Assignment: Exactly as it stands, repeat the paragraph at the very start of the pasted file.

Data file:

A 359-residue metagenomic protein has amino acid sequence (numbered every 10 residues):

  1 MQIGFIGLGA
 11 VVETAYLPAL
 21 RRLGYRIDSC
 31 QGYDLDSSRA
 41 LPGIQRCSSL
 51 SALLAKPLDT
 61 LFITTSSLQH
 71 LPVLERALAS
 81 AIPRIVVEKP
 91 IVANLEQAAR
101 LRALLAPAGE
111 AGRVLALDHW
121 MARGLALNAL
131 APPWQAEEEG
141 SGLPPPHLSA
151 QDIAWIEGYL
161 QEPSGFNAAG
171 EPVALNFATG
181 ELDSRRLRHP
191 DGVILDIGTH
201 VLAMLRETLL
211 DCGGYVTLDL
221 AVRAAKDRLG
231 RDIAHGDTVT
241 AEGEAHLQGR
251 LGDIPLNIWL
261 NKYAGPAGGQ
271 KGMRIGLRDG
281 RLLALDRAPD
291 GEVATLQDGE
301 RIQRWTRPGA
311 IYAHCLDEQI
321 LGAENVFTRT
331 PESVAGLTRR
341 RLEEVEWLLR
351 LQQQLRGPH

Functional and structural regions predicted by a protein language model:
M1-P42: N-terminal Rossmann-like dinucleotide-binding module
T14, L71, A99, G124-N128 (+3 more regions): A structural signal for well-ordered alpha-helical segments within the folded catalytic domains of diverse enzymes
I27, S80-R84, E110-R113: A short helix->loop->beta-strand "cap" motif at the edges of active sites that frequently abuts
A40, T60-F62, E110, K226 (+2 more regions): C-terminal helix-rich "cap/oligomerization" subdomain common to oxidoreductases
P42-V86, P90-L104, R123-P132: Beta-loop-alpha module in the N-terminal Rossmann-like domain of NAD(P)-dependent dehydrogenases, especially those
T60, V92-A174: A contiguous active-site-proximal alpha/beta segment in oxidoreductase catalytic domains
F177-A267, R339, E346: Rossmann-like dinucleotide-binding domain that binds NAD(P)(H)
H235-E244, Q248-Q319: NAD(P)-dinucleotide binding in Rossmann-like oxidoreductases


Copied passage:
A 359-residue metagenomic protein has amino acid sequence (numbered every 10 residues):